By James Stella On Sunday, 19 June, Caritas members attending the Rio+20 Conference on Sustainable Development enjoyed a memorable day when they participated in a Holy Mass with Archbishop Orani Tempesta of Rio de Janeiro at the Metropolitan Cathedral of Rio de Janeiro. Dedicated to the patron saint of Rio de Janeiro, St. Sebastian, the conical shaped Cathedral is located in downtown Rio. Over 60 Caritas Members filled the Cathedral and their presence was noticeably visible as one could see them proudly displaying their Caritas Rio+20 bandanas. After the mass a delegation of church and civil societies leaders held a press conference to outline their positions for the much anticipated Rio+20 summit. The delegation emphasised that despite the significant strides made since the advent of Conference 20 years ago, much still remains to be done for governments to embrace the green economy approach and to ensure individuals economic and social […]
Caritas hosted a side event on the 18 June on ‘Achieving Sustainable Development through Solidarity Economy: Outstanding Issues and Perspectives of “Converting” Economy into Ecology’.
By Roeland Scholtalbers, CIDSE Media and Communication Officer (CIDSE is working with Caritas at the Rio Summit), from Rio de Janeiro. We have seen shy attempts by politicians to mend things, to address global challenges like poverty and climate change together. But our carbon-driven global economy has marched on in the meantime, increasing material well-being for some, but also fuelling economical, environmental and social inequalities. Climate change, which poses huge challenges to some of the world’s poorest communities experiencing increasingly extreme weather, is an obvious example. The exploitation of natural resources, which leaves the people of some of the world’s most resource-rich countries dirt poor, is another one.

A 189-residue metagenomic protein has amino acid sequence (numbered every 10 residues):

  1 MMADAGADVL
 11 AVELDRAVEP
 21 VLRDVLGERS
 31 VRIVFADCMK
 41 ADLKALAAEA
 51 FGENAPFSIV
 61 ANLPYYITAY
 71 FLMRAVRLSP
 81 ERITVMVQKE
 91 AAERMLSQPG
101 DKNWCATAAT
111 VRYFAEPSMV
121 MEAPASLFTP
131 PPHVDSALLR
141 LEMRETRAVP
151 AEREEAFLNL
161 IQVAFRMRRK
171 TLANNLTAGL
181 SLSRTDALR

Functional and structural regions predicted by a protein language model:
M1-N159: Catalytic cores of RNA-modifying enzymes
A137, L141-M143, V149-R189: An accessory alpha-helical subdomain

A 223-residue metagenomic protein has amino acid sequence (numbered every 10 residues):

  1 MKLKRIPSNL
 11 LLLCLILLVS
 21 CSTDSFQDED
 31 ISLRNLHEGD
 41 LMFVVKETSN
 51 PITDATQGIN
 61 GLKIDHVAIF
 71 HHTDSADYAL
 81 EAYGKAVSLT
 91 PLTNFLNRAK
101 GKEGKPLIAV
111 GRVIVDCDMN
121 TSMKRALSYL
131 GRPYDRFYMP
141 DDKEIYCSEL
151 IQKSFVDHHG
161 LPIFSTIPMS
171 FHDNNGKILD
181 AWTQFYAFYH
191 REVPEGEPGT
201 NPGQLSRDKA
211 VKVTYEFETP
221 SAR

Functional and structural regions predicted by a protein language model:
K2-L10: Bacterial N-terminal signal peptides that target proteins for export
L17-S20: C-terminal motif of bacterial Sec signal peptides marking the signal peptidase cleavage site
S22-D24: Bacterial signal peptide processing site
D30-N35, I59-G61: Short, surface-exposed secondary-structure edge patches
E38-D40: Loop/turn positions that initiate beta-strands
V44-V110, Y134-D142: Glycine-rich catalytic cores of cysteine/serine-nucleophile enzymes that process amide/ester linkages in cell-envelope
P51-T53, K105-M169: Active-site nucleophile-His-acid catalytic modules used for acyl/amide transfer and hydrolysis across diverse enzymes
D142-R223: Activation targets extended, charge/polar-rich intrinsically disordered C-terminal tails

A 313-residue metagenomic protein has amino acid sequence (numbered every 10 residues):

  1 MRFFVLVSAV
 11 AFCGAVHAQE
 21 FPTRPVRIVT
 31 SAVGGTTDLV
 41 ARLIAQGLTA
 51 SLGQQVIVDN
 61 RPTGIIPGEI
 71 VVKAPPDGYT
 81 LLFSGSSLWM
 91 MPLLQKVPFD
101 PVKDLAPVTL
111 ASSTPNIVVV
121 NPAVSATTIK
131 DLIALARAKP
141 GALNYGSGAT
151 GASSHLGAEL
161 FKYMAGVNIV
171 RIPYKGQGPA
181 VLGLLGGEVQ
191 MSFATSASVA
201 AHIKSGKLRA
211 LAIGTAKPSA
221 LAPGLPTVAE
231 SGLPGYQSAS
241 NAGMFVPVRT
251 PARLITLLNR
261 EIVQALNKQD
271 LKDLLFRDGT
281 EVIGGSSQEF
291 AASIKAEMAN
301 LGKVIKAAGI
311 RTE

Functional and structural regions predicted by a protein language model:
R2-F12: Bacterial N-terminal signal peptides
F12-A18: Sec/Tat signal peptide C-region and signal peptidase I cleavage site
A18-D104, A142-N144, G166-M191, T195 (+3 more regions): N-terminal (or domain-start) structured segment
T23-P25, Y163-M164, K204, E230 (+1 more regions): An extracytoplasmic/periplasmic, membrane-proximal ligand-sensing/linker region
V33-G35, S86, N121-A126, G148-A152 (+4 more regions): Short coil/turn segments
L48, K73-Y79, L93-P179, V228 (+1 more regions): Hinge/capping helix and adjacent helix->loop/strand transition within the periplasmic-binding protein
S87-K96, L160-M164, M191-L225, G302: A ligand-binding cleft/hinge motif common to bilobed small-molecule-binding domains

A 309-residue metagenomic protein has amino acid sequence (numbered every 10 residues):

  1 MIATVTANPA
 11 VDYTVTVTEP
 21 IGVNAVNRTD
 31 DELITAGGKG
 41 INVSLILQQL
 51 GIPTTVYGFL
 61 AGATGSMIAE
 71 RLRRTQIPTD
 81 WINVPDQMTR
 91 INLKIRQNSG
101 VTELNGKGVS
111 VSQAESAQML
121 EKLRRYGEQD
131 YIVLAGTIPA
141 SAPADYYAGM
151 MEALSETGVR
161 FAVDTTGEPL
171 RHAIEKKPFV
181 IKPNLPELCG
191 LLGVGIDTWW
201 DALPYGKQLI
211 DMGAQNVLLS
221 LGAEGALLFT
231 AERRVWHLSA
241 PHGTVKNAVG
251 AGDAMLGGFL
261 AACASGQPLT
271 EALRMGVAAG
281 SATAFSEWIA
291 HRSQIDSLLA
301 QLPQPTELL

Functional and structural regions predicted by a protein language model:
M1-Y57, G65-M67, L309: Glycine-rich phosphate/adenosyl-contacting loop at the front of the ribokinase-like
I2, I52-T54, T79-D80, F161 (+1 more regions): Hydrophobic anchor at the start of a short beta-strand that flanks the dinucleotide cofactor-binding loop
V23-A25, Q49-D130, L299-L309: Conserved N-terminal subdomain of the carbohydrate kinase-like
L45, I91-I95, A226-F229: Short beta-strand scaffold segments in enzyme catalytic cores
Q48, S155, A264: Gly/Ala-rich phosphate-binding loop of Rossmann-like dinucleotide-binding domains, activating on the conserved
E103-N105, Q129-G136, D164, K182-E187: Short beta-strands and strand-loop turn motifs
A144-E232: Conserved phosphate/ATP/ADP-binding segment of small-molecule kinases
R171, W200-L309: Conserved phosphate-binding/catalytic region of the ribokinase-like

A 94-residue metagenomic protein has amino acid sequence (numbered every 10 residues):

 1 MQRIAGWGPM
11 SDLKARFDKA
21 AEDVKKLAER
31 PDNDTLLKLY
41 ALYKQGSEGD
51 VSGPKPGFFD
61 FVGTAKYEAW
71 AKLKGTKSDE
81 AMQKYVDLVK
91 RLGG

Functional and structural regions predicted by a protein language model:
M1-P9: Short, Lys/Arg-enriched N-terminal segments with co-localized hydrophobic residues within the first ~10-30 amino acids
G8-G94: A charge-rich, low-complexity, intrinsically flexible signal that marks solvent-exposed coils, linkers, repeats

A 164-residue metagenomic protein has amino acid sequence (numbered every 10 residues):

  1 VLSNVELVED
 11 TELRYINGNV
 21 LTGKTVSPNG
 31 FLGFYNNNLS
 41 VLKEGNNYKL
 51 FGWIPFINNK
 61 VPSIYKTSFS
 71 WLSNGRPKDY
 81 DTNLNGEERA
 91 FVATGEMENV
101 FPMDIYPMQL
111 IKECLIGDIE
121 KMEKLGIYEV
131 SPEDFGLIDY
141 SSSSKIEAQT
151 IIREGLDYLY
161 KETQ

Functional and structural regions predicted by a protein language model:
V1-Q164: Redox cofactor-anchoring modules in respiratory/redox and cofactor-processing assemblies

With the planting of a tree, the Brazilian Episcopal Conference, with bishops and priests from the Latin American church, began Mass in the Cathedral of St. Sebastian in the city of Rio de Janeiro. The faithful prayed for a renewed commitment of world leaders to work for the elimination of poverty and the protection of nature at the UN Rio +20 conference beginning this week. Archbishop Orani João Tempest of Rio de Janerio and Bishop Leonardo Ulrich Steiner, president of the Brazilian Episcopal Conference held the evnt in Spanish, French, Portuguese and English as a sigh of communion between the countries. At the start of the Rio +20 Summit, Bishop Ulrich called on the conscience of world leaders and all people of good will to find an alternative development model based on ethics and responsibility for the environment and the human being, on justice, solidarity and the gospel values. [...]
May 16, 2012
Available in French and Spanish Honduran Cardinal Oscar Rodriguez Maradiaga, Archbishop of Tegucigalpa has condemned the murder of fellow countryman, the journalist Alfredo Villatoro. The Honduran broadcast reporter was found executed Tuesday night in the village of Guasculile, north of Tegucigalpa. Villatoro had been abducted near his home by a gang of young men travelling in two vehicles on May 9. He is the 22nd journalist to be killed in the country since 2010. Cardinal Rodriguez said, “Alfredo Villatoro was a brave journalist. He was a great professional. He was also my friend. My prayers are with his family and colleagues. “Alfredo shone a light on the violence and drug trafficking that is strangling Honduras. He is the latest journalist to be murdered for telling the truth about Honduras. “These murders must end now. A free press is the cornerstone of any democracy. The intimidation and abuse of the media in Honduras must be stopped.” Honduras [...]